Israeli settlements were established in the 1967 Arab-Israeli war on land that was already occupied by Palestinians, the land's original habitants. The illegal communities continue to be condemned to this day by the international community and human rights organizations.
However, the U.S. recently decided it wants to simply scrap their illegality.
The U.S. Secretary of State Mike Pompeo said the decision came after Trump's administration carefully studied "all sides of the legal debate." What they came up with after looking into the matter was that occupying Palestinian land in the West Bank "is not, per se, inconsistent with international law."
"Calling the establishment of civilian settlements inconsistent with international law has not advanced the cause of peace," Pompeo explained.
This means U.S. President Donald Trump will no longer abide by a 1978 State Department legal opinion that was made public under the reign of former president Jimmy Carter, which states Israeli settlements were "inconsistent with international law." The legal stance had been adopted by the U.S. up until Barack Obama's term.
Pompeo went on to explain that under the new consideration, the legality of individual settlements will be decided by Israeli courts. He even had the audacity to say that "there will never be a judicial resolution to the conflict, and arguments about who is right and who is wrong as a matter of international law will not bring peace."
Thousands criticized the U.S. over the recent declaration, saying it would bring all Palestinian-Israeli peace negotiations to a halt because it backtracks on criminalizing Israel's unjust actions.
However, the secretary of state rejected these opinions, claiming the decision would not jeopardize a peaceful settlement. Instead, he hinted that the move could motivate Israelis and Palestinians to come together to find a political solution.
While Pompeo's announcement was welcomed by Israeli Prime Minister Benjamin Netanyahu, it was entirely rejected by Palestinians.
"Once again, with this announcement, the Trump administration is demonstrating the extent to which it's threatening the international system with its unceasing attempts to replace international law with the 'law of the jungle'," senior Palestinian politician Saeb Erekat said.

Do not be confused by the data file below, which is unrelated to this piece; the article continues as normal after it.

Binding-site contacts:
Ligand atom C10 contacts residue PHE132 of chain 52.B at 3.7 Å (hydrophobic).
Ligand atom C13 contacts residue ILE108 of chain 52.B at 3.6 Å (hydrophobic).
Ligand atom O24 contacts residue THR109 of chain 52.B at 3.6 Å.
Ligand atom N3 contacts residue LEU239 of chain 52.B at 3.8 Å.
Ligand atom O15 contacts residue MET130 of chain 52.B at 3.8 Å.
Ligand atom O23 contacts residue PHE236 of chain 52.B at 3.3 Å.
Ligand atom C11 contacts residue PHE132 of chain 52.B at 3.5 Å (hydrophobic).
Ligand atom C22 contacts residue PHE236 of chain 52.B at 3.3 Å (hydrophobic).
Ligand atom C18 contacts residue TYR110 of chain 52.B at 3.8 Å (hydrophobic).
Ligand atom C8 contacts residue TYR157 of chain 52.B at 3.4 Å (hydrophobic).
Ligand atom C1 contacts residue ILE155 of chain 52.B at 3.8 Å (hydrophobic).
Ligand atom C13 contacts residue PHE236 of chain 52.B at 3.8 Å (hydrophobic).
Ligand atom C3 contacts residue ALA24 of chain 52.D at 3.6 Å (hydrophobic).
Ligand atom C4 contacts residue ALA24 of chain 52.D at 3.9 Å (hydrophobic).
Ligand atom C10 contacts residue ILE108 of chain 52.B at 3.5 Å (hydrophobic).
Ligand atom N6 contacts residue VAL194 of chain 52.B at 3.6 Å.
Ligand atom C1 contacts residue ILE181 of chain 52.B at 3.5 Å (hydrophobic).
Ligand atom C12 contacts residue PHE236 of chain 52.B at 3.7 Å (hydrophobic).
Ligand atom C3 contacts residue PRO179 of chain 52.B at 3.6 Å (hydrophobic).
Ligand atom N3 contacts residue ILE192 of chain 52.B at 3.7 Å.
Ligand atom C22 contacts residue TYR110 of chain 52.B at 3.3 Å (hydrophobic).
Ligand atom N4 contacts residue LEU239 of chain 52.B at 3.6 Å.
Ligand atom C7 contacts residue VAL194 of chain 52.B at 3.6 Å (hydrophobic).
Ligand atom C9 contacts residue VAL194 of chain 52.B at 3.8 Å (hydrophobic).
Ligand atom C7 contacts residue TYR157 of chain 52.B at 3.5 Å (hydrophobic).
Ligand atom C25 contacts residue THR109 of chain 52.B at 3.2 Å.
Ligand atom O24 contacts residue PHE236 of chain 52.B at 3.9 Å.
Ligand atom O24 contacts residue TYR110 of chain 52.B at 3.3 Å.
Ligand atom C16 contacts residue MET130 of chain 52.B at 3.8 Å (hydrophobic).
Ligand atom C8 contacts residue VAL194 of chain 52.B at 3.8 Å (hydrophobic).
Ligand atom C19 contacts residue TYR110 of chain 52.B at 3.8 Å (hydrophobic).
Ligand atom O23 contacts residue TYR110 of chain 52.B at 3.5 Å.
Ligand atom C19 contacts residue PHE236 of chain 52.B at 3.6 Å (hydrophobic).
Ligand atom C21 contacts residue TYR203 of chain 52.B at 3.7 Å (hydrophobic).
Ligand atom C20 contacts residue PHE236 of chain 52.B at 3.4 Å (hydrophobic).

The decision has already been rejected by the UN and EU
The U.S.' declaration contradicts a 2016 UN security council resolution that states settlements on the West Bank are a "flagrant violation" of international law.
It also is an official renouncement of the Fourth Geneva Convention, "which outlaws transfers of population by an occupying power, and a new rift with US allies in Europe and in the Islamic world."
In response to the news, the UN's human rights office (OHCHR) reinstated its long-standing position "on the issue that Israeli settlements are in breach of international law."
The European Union's foreign policy chief, Federica Mogherini, said the Union's policy on Israeli settlements "is clear and remains unchanged: all settlement activity is illegal under international law and it erodes the viability of the two-state solution and the prospects for a lasting peace."
The news sparked outrage among Palestinians and Arabs
Naturally, news of the U.S. overturning its previous stance on settlements angered many.
Critics bashed Trump's administration for dealing yet another blow to the Palestinian cause and trying to legitimize Israel's destruction of people's homes. Many said the move would formally allow Israel to go ahead with the formal annexation of the West Bank.
This isn't the first time Trump and his officials take a blatantly biased pro-Israeli stance on things. In 2017, the current U.S. President recognized Jerusalem as the capital of Israel. He formally opened an embassy in the city a year later.
Last year, the country also announced it would be cutting contributions to the UN Relief and Works Agency (UNRWA), the UN agency for Palestinian refugees.
People's reactions to the latest move reflect the anger building up over the past few years and their message to the U.S. administration is unified: No matter what is said or done, nothing can change the truth that Israel is an occupying state built on illegal apartheid.